By Caroline Briggs
BBC News entertainment reporter
Ticket touting is a growing concern for many concert-goers - but should the government outlaw it or is it up to the music industry to stamp out touts?
Over the last few months, the government has held a series of summits to discuss the issue of ticket touts with the music industry, ticket agencies and internet auction sites.
While the government insists "good progress" has been made, it refuses to outlaw the practice of reselling concert tickets.
Culture minister Shaun Woodward insists legislation is unnecessary
Creative Industries Minister Shaun Woodward says the problem is not as big as people perceive.
"There is a problem, but it is not a problem for the majority of people buying tickets," he explains.
"Eighty-five percent of the tickets are actually being sold and bought and used by legitimate fans in a legitimate way for the price they should be."
But Mr Woodward admits there are abuses.
"Where abuses have taken place, albeit a small number, those abuses are outrageous," he says.
"But there is a very big difference between the ordinary person who buys a ticket and can't go, so sells it to his neighbour for £55 and not £50, and somebody who is running a business based on buying a tickets for £50 and selling them for £2,500."
Mr Woodward says it is important not to penalise music fans who have a genuine reason to pass on tickets.
"What we have got to do here is first of all recognise the problem, then we have to find a proportionate response," he explains.
"NME asked their readers how many people wanted the government to step in and regulate this market, and the answer was 5% - so 95% of the public do not want the government to step in here.
"What they are saying is that they want, when they buy a ticket, the legitimate right to resell it."
But Paul Stokes, news editor of music bible NME, which running a Stamp Out The Touts campaign, says the big picture is not black-and-white.
It was not "strictly accurate" to say that 95% of people were happy with the current secondary market, he says.
Is it up to the government to legislate against ticket touts, or the music industry to make it harder for touts to operate?
Music industry 63.82%
Results are indicative and may not reflect public opinion
"While 95% said they would like to be able to resell tickets - for example, to friends if they can no longer go - 59% of our readers said they want online auctions banned."
Stokes says the NME was prompted to set up the anti-tout campaign after noticing that inflated prices for tickets on internet auction sites was a growing problem.
"Last year at T in the Park and Reading it was a matter of minutes before they were being sold on online auction sites for four, five times their face value," Stokes says.
Code of practice
"There is no way that people buying those tickets thought: 'You know what, I can't make it. What was I thinking?' and put them up for sale.
"It's blatantly abusing the fact the law is very grey in that area and making profit off the back of genuine music lovers."
Stokes says he would like the government to introduce legislation or a code of practice.
Hundreds of Take That tickets have been sold on internet auction sites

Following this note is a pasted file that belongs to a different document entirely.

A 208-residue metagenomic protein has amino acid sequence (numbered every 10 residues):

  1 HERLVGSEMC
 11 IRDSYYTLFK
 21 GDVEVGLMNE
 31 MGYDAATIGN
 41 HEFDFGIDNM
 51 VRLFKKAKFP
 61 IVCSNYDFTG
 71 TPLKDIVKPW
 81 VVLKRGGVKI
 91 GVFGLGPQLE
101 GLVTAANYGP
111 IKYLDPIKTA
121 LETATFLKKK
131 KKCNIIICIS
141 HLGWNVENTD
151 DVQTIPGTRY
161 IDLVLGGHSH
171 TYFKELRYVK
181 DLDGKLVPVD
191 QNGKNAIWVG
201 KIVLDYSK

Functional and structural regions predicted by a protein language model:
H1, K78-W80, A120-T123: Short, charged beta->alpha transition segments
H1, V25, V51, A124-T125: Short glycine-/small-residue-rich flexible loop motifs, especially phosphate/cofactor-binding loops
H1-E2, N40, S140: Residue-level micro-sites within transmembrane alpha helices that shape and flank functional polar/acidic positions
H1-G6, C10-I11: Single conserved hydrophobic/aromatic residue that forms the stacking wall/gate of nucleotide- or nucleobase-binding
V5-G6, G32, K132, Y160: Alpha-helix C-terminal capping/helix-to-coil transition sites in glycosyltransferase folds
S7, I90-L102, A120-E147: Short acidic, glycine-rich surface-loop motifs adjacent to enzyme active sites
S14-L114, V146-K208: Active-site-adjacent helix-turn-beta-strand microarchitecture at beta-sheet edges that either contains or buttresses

It is a view shared by Rob Ballantine, chair of the Concert Promoters' Association (CPA), who believes the government should do more to protect the consumer.
"Ultimately what we would like is legislation that would stop any person reselling a concert ticket for commercial gain," he says.
"But we are realistic enough to know that the government are not going to legislate to stop any sort of touting, so what we would like, on behalf of the consumer, is a measure of protection to be but in place.
"We would like the government to insist anyone offering a ticket in the secondary market has to say exactly where that ticket is, or give an identifying reference number to prove that they own that ticket.
"The government is hesitating to do that, and are just putting their head under the duvet and hoping that this is just going to go away."
Mr Ballantine also said the CPA was willing to set up a website allowing fans to exchange tickets at face value in the absence of government legislation.
But Mr Woodward remains unconvinced that legislation is the right way forward.
It is up to the music industry to come up with more creative ways of policing the market, he says, citing the Glastonbury Festival's photo ID and the Arctic Monkeys' ticket ballot as examples.
"If people see that the only way you can get into an event is with your pin number and photo ID, and promoters actually turn people away at the door, it would send out a very clear message," Mr Woodward says.
It is something managers at the Metro Radio Arena in Newcastle have said they already plan to do at November's Take That concerts.
General manager Colin Revel says they have cancelled tickets they saw being resold on the internet, meaning genuine fans who have bought from touts could be turned away.
"It's not a legal issue - there's no law against selling tickets on eBay," he says.
"But we are being morally responsible because, from a responsible venue point of view, the public look to us to do something about touts."
But T in the Park director Geoff Ellis says introducing such measures is making fans "jump through hoops".
"I'd like the government to bring in legislation to resell tickets for a profit. If people can't go, we don't want to criminalise them for selling it for face value to a friend, it's within the spirit of the sale of the ticket.
"Every entertainment organisation in the UK is asking for this. We can't all be wrong, we can't all be barking up the wrong tree."